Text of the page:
DeSana’s short film is rich in innuendoes as it tests libidinal limits of duality, resemblance, or difference (What denies two similar things resemblance? When does one thing become recognized as two things?). Is the showering beau compared to a beautiful dog as in “you lucky dog”? Does it comment on the sexual potency of the hunk as in “Jimmy, you’re such a dog”? When does this euphemism become risqué? Does it encourage homophobes to mount an attack on what they consider to form a system of vice equivalency comprising sodomy and bestiality? The beauty that DeSana’s viewers experience for 6 minutes and 44 seconds nimbly eludes such questions. The film is at once an anodyne for and an enactment of unspoken thoughts, and potential dangers are slyly displaced or dispelled. It also taunts and denies. In its subtle, somatic seduction and equivocation—and a good deal of tail-wagging and dick-pulling—significatory differencing becomes difficult or irrelevant as each passing second simply becomes a unit of optical pleasure, knowing nods, and voyeuristic humor. This visual rhetoric of ambiguity and its disruption of normativity effectively captures one of the salient powers of the newly re-opened Leslie-Lohman.
The Leslie-Lohman Museum’s memories run deep, and this is important because the legacy it institutionalizes has only been haltingly explored by other museums. Works in the exhibition by such canonical artists as Albrecht Dürer, Jacques Callot, Minor White, and David Hockney historically anchor the museum’s permanent collection. Other artists Expanded Visions includes are firmly in the canon that might be described as our current consensus of the history of LGBTQ visuality: Joan E. Biren (JEB), Harmony Hammond, Deborah Bright, Cary S. Leibowitz (aka Candyass), and Nicole Eisenman. Many more artists and artworks in Expanded Visions are likely to constitute new discoveries for viewers, however. Other works like Harvey Milk’s Trike Boyle, 1976/2009—capturing a vignette from the annual San Francisco Memorial Day Great Tricycle Race—exemplify yet another strength in the collection as they represent queer visual history. Together the mix makes for a strong exhibition.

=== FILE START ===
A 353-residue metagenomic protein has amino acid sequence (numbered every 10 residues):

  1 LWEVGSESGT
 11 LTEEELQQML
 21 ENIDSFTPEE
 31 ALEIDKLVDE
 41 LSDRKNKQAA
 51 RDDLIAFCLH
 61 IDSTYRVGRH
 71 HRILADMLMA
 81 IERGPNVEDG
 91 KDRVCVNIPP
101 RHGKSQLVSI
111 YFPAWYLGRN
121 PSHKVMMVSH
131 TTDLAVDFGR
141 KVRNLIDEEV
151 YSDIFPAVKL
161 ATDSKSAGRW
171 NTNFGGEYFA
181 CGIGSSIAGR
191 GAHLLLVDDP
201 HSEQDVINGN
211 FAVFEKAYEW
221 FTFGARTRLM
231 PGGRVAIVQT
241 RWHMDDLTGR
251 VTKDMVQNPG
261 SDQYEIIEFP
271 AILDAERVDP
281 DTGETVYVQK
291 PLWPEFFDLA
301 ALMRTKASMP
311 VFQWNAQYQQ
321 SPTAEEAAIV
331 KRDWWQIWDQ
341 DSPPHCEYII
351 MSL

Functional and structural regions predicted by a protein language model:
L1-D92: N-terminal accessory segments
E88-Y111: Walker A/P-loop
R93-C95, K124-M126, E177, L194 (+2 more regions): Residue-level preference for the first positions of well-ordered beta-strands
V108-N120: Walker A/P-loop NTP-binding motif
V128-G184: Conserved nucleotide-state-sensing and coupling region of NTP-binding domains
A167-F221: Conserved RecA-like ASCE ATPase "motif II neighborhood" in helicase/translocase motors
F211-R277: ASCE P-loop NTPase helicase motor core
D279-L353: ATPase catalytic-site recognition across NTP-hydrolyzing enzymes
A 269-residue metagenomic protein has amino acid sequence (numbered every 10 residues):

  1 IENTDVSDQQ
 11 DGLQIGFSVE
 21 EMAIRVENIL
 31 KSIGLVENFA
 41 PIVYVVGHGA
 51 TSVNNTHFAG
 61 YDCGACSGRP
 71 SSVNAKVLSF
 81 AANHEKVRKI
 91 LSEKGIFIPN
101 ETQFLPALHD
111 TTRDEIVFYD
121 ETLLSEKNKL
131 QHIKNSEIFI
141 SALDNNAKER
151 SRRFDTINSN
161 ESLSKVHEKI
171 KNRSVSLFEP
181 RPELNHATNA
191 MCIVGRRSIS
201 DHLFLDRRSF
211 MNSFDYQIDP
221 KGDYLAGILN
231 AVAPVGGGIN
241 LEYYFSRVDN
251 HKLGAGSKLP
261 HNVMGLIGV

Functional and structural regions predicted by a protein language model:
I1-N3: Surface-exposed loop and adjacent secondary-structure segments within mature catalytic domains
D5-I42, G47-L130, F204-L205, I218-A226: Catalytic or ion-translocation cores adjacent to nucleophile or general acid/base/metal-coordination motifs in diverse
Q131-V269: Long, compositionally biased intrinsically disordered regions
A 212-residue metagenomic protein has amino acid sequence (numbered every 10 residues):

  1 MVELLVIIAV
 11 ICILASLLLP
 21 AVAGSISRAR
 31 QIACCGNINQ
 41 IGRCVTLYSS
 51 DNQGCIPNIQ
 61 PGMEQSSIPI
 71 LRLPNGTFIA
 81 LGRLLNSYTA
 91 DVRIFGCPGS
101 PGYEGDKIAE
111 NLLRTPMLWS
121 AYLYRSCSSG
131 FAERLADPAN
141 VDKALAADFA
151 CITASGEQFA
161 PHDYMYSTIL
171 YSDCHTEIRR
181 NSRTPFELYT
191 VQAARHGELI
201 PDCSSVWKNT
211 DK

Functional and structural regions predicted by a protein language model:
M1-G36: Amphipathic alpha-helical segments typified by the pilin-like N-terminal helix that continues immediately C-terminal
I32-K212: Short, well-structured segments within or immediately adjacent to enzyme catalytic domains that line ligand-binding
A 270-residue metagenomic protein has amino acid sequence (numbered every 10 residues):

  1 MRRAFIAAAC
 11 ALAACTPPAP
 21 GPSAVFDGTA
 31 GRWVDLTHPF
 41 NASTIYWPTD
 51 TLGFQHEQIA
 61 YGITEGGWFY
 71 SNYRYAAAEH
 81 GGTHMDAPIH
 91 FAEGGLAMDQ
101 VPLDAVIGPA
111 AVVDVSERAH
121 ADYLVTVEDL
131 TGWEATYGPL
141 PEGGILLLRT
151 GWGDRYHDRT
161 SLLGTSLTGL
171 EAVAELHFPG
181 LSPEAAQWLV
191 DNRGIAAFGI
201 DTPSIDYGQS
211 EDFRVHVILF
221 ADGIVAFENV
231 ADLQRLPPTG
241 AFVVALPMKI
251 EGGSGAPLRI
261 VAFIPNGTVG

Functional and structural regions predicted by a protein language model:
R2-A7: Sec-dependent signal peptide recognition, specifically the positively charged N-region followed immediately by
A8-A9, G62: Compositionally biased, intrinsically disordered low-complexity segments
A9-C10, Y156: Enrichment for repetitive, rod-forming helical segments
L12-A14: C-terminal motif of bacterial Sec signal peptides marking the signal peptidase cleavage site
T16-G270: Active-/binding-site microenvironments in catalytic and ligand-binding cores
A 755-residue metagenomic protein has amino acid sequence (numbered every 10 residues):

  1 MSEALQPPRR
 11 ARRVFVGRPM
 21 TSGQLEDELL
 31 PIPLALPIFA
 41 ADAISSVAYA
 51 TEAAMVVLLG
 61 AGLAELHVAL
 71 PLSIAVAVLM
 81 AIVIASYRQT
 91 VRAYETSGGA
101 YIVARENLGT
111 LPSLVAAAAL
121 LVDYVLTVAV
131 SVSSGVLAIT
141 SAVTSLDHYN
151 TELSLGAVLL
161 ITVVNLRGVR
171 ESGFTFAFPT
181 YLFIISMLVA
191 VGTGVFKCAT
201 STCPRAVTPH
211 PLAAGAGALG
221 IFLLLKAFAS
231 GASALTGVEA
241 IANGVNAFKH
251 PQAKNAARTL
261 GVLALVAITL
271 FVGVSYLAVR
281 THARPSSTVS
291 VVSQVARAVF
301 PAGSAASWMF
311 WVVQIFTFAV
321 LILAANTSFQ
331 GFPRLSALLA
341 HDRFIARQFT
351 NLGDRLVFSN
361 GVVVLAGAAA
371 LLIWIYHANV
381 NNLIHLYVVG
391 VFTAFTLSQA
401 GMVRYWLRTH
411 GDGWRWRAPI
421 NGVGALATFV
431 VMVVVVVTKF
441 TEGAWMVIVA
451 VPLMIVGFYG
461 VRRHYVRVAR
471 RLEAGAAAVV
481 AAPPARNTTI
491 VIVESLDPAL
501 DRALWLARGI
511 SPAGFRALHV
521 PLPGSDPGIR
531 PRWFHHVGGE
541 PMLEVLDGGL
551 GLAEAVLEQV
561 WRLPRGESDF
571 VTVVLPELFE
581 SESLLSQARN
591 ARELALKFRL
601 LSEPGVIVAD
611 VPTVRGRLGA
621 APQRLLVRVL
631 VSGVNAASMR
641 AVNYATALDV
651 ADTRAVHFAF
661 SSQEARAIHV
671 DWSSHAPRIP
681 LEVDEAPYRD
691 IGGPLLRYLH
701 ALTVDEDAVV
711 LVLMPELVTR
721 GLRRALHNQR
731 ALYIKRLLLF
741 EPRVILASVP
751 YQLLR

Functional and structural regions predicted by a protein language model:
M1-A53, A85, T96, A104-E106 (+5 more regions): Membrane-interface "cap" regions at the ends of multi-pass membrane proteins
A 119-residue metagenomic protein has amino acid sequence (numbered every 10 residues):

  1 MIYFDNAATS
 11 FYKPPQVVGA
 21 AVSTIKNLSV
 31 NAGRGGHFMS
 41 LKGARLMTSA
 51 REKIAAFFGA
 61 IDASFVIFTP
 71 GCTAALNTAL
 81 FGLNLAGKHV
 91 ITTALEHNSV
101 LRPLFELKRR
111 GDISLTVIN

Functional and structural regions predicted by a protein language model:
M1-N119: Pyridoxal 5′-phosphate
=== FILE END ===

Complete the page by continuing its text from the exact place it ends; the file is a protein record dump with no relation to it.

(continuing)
The ambiguity that DeSana evokes is amplified by the museum’s mix of artists and artworks, forming a visual experience that is “acentered” and “non-hierarchical.”4 Leibowitz (aka Candyass)’s circa 1989 sculpture Sissy is part of this non-normative genealogy (or “antigenealogy”5) comprising lateral stems of adventitious shoots and roots beneath the surface narrative of art history. As an assisted found object (a football), Sissy exemplifies what is often skipped over in the textbook history of modern and contemporary art: queer disruption and its ambiguity. The sculpture has vinyl lettering in pink, red, and white, spelling out:
There is also a flamboyant autograph of “C S Leibowitz” on the other side, around the curve of the ball’s surface. Chewing gum pink and turquoise blue, the football looks cheap, irreverent, and loudly festive—and most emphatically anti-macho, deliciously ball-shriveling; the ball even sits delicately on three small, slender pink sticks rising from the base. Whenever a football player comes out, the nation shakes as though virility and homosexuality must be incompatible. This sculpture makes fun of all that. Leibowitz’s lurid objet wreaks havoc in the politics of masculinity.
There is an obvious aggression in Sissy. It is exerted with lighthearted, upbeat vulgarity, but it is aggression, nonetheless. The attack Sissy enacts is against hetero-patriarchal social hierarchies in general, as well as those hierarchies that are replicated in an art world that swooned over works like Jeff Koons’s various basketballs in the 1980s. Candyass’s Sissy represents the arch legacy of Marcel Duchamp better than Koons’s bro-ish clowning that celebrated its complicity in the high-end consumerist dynamic it supposedly mocked. Like all good varieties of irreverence, Sissy’s offense is also ambiguous as it both invites and repels abuse (“Go ahead. Call me sissy. Let’s see what kind of man you really are.”). That ambiguity that queerly reenacts bullying in a locker room upsets gender “authenticity” because Sissy is a common football’s simulacrum (a copy without an original). Being a “bad copy,” Sissy mocks bullying that is too often internalized and normalized in American athletic culture. Sissy’s double speech (football/not-a-football) interrupts the hierarchy within the male sex, making the original gendering of football suspect, even embarrassing.